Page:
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Let $x \in \mathbb{R}^k$, $D \in \mathbb{R}^{k \times k}$, and $b \in \mathbb{R}$. Assume $D$ is symmetric. Consider the function $f : \mathbb{R}^k \rightarrow \mathbb{R}$ defined by $$f(x) = (x^TDx - b^2)^2.$$ I want to compute the Hessian $\nabla^2f$. The gradient can be computed via the chain rule: \begin{align*} \nabla f(x) & = 2(x^TDx - b^2)Dx. \\ & = 2[(x^TDx)Dx - b^2Dx].\end{align*} If we differentiate the second term again, we get $\nabla(b^2Dx) = b^2D$. However, I am not sure how to differentiate the first term. Can anyone help with this?

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  • $\begingroup$ Shouldn't be \begin{align*} \nabla f(x) & = 4(x^TDx - b^2)Dx. \\ & = 4[(x^TDx)Dx - b^2Dx].\end{align*}. ? $\endgroup$ – Red shoes Jun 16 '17 at 7:14
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Let $F(x) = (x^TDx)Dx $ then $F: R^k \to R^k.$ To find the derivative of $F$ we only need to find the gredient of each component (row) of $F$. Here is the gradient of first component of $F$ i.e., $$ F_1 (x) = (x^TDx ) \langle d^1 , x \rangle $$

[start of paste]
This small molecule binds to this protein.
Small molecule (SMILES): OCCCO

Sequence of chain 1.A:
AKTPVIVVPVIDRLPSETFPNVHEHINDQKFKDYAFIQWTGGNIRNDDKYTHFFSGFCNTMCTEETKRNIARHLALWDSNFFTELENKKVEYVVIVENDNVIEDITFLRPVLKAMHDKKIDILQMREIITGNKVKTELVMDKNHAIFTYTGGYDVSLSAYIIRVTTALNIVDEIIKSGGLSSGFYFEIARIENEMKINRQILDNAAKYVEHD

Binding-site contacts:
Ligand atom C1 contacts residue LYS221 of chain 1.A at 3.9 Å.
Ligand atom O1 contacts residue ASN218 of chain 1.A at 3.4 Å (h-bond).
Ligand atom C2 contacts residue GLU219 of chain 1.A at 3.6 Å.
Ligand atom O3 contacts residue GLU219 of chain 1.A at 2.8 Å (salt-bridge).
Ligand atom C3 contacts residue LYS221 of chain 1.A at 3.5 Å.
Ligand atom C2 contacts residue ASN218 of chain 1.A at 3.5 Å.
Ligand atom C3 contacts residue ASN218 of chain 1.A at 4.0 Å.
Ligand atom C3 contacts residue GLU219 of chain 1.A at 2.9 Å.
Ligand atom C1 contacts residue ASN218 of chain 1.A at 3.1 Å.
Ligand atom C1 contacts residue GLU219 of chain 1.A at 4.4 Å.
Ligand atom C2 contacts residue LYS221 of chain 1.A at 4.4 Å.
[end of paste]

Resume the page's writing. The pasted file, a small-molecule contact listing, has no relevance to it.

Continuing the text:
Where $d^1$ is the first row of $D$. Therefore

$$ \nabla F_1 (x) = 2\langle d^1 , x \rangle Dx + (x^TDx ) d^1 $$

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Let's do the calculation in coordinates. Write $D = (d_{ij})$. Then

$$ f(x) = \left( \sum_{i,j=1}^n d_{ij} x_i x_j - b^2 \right)^2. $$

We have

$$ \frac{\partial f}{\partial x_k} = 2 \left( \sum_{i,j=1}^n d_{ij} x_i x_j - b^2 \right) \left( \sum_{j=1}^n d_{kj} x_j\right) $$

and

$$ \frac{\partial^2 f}{\partial x_l x_k} = 2 \left( \left( \sum_{j = 1}^n d_{lj} x_j \right)\left( \sum_{j=1}^n d_{kj} x_j \right) + \left( \sum_{i,j=1}^n d_{ij} x_i x_j - b^2 \right) d_{kl}\right).$$

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